April 6, 2021

Metascience Review of Cosmos: The Art and Science of the Universe


The science of the Cosmos and all the art in between

Roberta M. Olson and Jay M. Pasachoff: Cosmos: The art and science of the universe. Reaktion Books, 2019, 304 pp, 49.95 HB

Laura Søvsø Thomasen1

* Laura Søvsø Thomasen [email protected]

The Royal Danish Library, Copenhagen, Denmark 

Accepted: 13 January 2021
© The Author(s), under exclusive licence to Springer Nature B.V. 2021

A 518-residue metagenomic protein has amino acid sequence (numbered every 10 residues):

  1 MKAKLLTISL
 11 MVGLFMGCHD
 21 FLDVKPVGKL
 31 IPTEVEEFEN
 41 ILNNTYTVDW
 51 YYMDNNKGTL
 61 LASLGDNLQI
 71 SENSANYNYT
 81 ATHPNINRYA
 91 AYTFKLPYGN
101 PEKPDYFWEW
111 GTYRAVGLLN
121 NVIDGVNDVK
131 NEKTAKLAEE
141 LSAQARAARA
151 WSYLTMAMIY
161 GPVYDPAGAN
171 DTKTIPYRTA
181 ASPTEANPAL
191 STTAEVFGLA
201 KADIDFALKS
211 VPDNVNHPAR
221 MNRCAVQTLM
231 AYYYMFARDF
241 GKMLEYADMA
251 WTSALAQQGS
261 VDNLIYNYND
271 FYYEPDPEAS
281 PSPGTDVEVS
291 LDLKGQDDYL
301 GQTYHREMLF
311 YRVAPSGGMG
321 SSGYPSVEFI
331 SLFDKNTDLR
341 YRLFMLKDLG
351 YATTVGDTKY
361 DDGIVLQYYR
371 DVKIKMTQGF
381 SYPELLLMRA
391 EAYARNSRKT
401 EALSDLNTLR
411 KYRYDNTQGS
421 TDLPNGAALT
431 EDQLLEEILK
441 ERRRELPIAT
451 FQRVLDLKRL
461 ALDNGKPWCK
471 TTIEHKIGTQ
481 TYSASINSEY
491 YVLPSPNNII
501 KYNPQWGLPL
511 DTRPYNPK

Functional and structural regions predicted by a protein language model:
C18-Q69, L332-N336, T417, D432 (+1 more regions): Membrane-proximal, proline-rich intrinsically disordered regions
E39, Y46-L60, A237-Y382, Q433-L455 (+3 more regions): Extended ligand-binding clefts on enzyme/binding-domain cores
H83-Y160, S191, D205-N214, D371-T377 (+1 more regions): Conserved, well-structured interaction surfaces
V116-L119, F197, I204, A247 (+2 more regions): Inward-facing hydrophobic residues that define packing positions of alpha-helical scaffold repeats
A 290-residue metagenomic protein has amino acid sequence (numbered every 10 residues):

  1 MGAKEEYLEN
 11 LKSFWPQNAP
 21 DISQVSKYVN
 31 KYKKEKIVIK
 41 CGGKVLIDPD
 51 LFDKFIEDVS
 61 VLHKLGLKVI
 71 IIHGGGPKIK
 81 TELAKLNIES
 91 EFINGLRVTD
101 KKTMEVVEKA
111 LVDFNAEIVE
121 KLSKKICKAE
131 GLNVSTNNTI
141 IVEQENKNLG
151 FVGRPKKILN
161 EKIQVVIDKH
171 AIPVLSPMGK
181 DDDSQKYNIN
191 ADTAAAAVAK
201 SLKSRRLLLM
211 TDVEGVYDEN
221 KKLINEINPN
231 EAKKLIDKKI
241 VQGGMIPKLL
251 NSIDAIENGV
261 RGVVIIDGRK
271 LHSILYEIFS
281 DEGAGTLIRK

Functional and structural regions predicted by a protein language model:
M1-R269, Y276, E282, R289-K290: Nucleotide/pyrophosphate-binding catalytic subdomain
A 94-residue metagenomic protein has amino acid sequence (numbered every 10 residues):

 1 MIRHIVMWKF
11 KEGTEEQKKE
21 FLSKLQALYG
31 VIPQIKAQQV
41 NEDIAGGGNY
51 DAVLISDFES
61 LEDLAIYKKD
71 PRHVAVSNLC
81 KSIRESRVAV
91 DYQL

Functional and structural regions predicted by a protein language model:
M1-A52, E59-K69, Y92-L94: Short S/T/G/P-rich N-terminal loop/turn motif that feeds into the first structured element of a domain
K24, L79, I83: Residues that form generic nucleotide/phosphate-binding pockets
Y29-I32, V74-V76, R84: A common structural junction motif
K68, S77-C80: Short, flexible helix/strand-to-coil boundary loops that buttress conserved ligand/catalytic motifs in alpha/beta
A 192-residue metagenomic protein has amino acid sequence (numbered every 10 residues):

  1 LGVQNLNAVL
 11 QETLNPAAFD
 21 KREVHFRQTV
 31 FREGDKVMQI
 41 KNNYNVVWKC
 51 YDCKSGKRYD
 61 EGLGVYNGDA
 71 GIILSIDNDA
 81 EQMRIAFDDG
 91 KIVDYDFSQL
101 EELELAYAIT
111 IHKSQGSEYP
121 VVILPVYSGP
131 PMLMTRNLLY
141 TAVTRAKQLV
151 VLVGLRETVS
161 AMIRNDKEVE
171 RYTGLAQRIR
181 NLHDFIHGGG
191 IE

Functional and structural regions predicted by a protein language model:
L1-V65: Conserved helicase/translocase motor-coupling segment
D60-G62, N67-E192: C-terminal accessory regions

Like many other books on the relationship between art and science that have been published over the past couple of decades, Cosmos—The Art and Science of the Universe is a beautifully illustrated and curated coffee table book that presents both images from the world of art as well as scientific imagery. Roberta M. Olson and Jay M. Pasachoff’s book takes a look at how artists have interpreted science and scientific breakthroughs in astronomy through the ages. One of the great strengths of Olson and Pasachoff’s book is that it is the culmination of a 40-year collaboration between an art historian, Roberta J. M. Olson, Professor Emerita of Art History, and an astronomer, Jay M. Pasachoff, Field Memorial Professor of Astronomy at Williams College in Williamstown, Massachusetts. Another strength is that their book focuses only on astronomy, whereas many other books on the relationship between science and art deal with more than one scientific discipline. Examples include works by Martin Kemp like Seen/Unseen (2006), H. Robin’s Scientific Image from Cave to Computer, and Eliane Stroberg’s Art and Science (2001). Cosmos thus consists of ten chapters, each devoted to an astronomical phenomenon or theme, for example: how astronomy is personified as muses in art, different world views, e.g. geocentric versus heliocentric, the sun, including eclipses, comets, meteors and meteor showers, planets, the big bang, moon(s), and eclipses, aurora borealis, and photographs of space. The chapters are more or less chronologically structured emphasising the artistic and scientific images from Antiquity to the present day.